Tuesday, July 20, 2010

After the Cheonan Tragedy : the Juche, Sunshine, or China Line ?

I've been often asked what I thought about the sinking of Cheonan, a South Korean navy ship, presumably by a North Korean torpedo.

The Cheonan tragedy logically raised the issue of succession wars around the ailing KIM Jong-il, who himself played similar nasty tricks to secure his daddy's job (back then, a commercial plane destroyed).

Actually, I mostly consider it as collateral damage from internal tensions within North Korea, between the usual 3 main local lobbies, and particularly the first two :
- what I call the "Juche Line" : die-hard partisans of independence from China, Russia, and of course Western powers starting with the "puppet regimes" down South. From KIM Il-sung to KIM Jong-il, the path has narrowed to a dead end and the position is absolutely not sustainable. The "strategy" or lack of can be summed up as "tricks and treats" : show me the money / dough / rice or else...
- the "China Line" : collaborators for whom the only sustainable way for NK regime is to sell the country to China, play their infamous Northeastern Project, accept their Hanschluss (see for instance "
Great Wall of China - Anschlussing Korea (continued)")
- the (shrinking) "Sunshine Line" : "doves" (or the closest breed you can find that side of the DMZ) for whom the best case scenario would be a reunification with the South in the long term, with small and careful steps on the way, and a progressive evolution of NK politics, economics, and society.

Over the past few years, the change has been spectacular : the LEE Myung-bak government put an end to the Sunshine Policy, putting Jucheists off balance, but precipitating North Korea altogether into the arms of Beijing.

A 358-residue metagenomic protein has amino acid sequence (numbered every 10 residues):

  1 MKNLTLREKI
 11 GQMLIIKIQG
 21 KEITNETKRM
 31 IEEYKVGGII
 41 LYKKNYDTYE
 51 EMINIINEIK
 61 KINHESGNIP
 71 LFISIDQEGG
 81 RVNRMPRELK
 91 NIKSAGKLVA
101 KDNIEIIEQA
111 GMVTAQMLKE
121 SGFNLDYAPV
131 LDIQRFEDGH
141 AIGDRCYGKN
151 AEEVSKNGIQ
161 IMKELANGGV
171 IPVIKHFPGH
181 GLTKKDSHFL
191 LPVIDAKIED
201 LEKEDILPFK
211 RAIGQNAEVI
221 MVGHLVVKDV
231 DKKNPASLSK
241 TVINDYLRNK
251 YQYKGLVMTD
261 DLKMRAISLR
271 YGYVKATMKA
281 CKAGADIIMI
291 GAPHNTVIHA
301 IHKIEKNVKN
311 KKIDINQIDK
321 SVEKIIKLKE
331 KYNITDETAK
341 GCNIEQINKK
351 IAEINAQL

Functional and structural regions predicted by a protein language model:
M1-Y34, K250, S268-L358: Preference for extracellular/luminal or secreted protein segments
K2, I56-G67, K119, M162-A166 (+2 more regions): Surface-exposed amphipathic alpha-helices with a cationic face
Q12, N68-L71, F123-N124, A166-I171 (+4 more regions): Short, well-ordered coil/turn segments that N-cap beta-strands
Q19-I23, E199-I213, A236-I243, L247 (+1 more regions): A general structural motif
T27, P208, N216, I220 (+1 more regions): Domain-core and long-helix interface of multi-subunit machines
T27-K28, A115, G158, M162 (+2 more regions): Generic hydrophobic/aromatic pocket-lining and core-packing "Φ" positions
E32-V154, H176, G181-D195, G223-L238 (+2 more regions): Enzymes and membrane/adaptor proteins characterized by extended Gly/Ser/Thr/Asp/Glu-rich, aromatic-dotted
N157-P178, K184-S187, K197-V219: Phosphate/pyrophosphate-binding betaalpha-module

The Cheonan incident confirmed the trend, with very significant changes :
- new tone in Beijing, new vocabulary : a cold reception for KIM Jong-il, and a way of presenting North Korean issues as internal affairs. De facto, North Korea is now considered as a part of China, its rulers must report to Beijing, Beijing is legitimate for everything regarding national politics and security.
- tighter economic ties have been knotted between Beijing and Pyeongyang to compensate for the ones severed with the South.
- the trip of CHANG Sung-taek and KIM Jong-un one year ago in China was obviously very profitable for Beijing : KIM Jong-il's brother in law and son apparently joined the "China Line", isolating more than ever the ailing dictator. CHANG lost a rival in a convenient car accident and created an alternate FDI agency visibly very pro-China, and the now official heir apparent seems to be willing to play the role the big neighbor expected him to play : a DENG Xiaoping-like reformer moving the country (sorry : "the region") closer to "motherland" China.

Meanwhile, in the South, ultra-conservatives fuel mutual hatred on which they thrive, misusing the 60th anniversary of the war and the 100th anniversary of the Japanese rule to actually undermine the nation and help their counterparts in China and Japan. Uncle Sam ? The US want "no drama" in the area, and some would almost be glad to leave it up to China instead of risking more commercial skirmishes. The US-SK joint navy operations, initially planned in the Yellow Sea, have been diplomatically moved to the other side of the peninsula. Gates and Clinton are to visit the DMZ today.

Sadly, the Cheonan tragedy is about North Korean internal politics or, as seen from China, Chinese internal politics.

I don't think now is the time to reactivate the Sunshine Policy as it was, but severing the few positive links was definitely an ideal gift to China.

Seoul Village 2010

No comments:

Post a Comment

Thank you for your comments and remarks. Also for your patience (comments are moderated and are not published right away - only way to curb the spam, sorry). S.

books, movies, music